Daily Prompt: Pains and gains
“If little labour, little are our gains:
Man’s fate is according to his pains.”
— Hesperides 752.
“No pain no gain” This Looks absolutely correct in today’s scenario Look around you. What do you see? Nobody likes Pain. Gain is that sinful desire that one aspires for without actually going through hardships of life.
Poor people struggling for bread going through daily toil and sweat, making enormous efforts to create more wealth, nurture their dreams, still not having enough gains. Do they get success ? Well, it’s a basket which is either half full or half empty.
Our nation is going through a major challenge of uplifting millions of its people who are below the poverty line. They need food, shelter, employment and education. Though there has been a rapid growth but the expected gains have not materialized despite gigantic measures undertaken by the government.
What about those who were born with a silver spoon? They need to think and realize that the nation’s growth is greater than their own achievements. We have to develop an attitude of helping and appreciating others. This is where Corporate Social Responsibility comes in. No individual should think about more gains without pains, the emphasis must be on collective pains to enjoy the collective gains.
More happiness less sorrows, more research less competition, more unity less fragmentation will create more gains and less pains for the citizens of a country.The freedom struggle for Indian independence had a long list of sacrifices made by unsung heroes. The cost of freedom being enjoyed by us today is priceless. It has increased our respect for freedom fighters many folds. Many of them were leading very comfortable and prosperous life. But they had bought pain to gift us the taste of freedom that we enjoy today . We must worship their sacrifices. Similarly, the sacrifices made by the soldiers to maintain the territorial integrity of our nation would not be possible without hardships and against insurmountable odds.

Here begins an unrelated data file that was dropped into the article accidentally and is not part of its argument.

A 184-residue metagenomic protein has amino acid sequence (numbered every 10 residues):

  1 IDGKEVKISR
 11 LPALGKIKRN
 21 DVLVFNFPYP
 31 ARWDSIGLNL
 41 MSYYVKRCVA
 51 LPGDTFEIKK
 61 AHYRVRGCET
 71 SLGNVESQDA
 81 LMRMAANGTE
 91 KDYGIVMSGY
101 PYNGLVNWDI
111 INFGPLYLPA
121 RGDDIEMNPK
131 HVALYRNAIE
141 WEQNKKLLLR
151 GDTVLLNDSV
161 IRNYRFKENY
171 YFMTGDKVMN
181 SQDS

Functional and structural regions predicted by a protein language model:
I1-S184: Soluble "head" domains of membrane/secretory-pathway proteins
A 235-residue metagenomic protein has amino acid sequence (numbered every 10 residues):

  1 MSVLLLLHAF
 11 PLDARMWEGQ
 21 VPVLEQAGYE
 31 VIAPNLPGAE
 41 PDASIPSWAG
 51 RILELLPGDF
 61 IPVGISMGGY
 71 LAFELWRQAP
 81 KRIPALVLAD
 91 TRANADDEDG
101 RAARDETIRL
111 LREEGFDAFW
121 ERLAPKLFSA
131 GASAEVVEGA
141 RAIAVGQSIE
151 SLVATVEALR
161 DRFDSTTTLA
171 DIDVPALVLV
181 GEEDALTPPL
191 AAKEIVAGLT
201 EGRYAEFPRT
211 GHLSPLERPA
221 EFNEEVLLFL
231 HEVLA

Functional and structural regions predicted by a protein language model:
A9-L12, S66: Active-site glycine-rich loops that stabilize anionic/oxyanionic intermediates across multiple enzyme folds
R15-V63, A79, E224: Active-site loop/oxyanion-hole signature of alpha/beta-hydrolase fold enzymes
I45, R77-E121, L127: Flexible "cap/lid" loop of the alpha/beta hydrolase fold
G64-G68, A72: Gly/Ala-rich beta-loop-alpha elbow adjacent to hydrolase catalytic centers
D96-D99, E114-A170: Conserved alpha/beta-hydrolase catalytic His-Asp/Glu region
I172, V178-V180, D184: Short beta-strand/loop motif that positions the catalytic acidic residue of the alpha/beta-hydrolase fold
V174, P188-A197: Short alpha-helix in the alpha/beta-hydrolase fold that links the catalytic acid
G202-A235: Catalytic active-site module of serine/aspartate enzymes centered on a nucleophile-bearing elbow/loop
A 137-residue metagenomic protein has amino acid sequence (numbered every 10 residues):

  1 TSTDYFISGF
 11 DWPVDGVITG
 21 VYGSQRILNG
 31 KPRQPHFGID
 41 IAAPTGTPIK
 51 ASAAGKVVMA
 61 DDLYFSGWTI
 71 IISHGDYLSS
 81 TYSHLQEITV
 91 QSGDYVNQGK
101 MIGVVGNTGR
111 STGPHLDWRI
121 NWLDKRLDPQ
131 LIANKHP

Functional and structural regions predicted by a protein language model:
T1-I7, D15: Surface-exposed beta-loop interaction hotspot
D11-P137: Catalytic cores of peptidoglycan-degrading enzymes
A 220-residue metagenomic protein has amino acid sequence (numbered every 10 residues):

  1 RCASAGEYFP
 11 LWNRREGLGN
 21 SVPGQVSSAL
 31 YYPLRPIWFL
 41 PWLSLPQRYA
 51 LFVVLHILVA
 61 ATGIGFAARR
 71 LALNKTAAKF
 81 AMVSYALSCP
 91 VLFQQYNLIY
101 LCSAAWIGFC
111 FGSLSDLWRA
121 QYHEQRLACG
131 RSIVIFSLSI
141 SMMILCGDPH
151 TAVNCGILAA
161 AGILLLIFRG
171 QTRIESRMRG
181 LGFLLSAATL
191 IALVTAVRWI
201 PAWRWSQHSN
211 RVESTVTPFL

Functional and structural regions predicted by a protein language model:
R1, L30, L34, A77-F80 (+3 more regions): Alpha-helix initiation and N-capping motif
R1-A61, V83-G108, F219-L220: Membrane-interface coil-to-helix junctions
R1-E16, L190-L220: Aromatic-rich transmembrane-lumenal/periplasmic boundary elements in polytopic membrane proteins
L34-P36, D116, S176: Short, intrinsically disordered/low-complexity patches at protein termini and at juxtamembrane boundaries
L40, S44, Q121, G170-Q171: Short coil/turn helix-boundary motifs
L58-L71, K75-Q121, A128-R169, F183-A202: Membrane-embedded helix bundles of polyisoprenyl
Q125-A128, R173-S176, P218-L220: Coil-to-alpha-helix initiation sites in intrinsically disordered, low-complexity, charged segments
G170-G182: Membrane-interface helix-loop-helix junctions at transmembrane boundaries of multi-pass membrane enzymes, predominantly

The War Cemetery in Kohima, India has the famous inscription, “When You Go Home, Tell Them Of Us And Say, For Your Tomorrow, We Gave Our Today”—The Kohima Epitaph is attributed to John Maxwell Edmonds and is thought to have been inspired by the epitaph of Simonides written by Simonides to honour the Spartans who fell at the Battle of Thermopylae in 480 BC.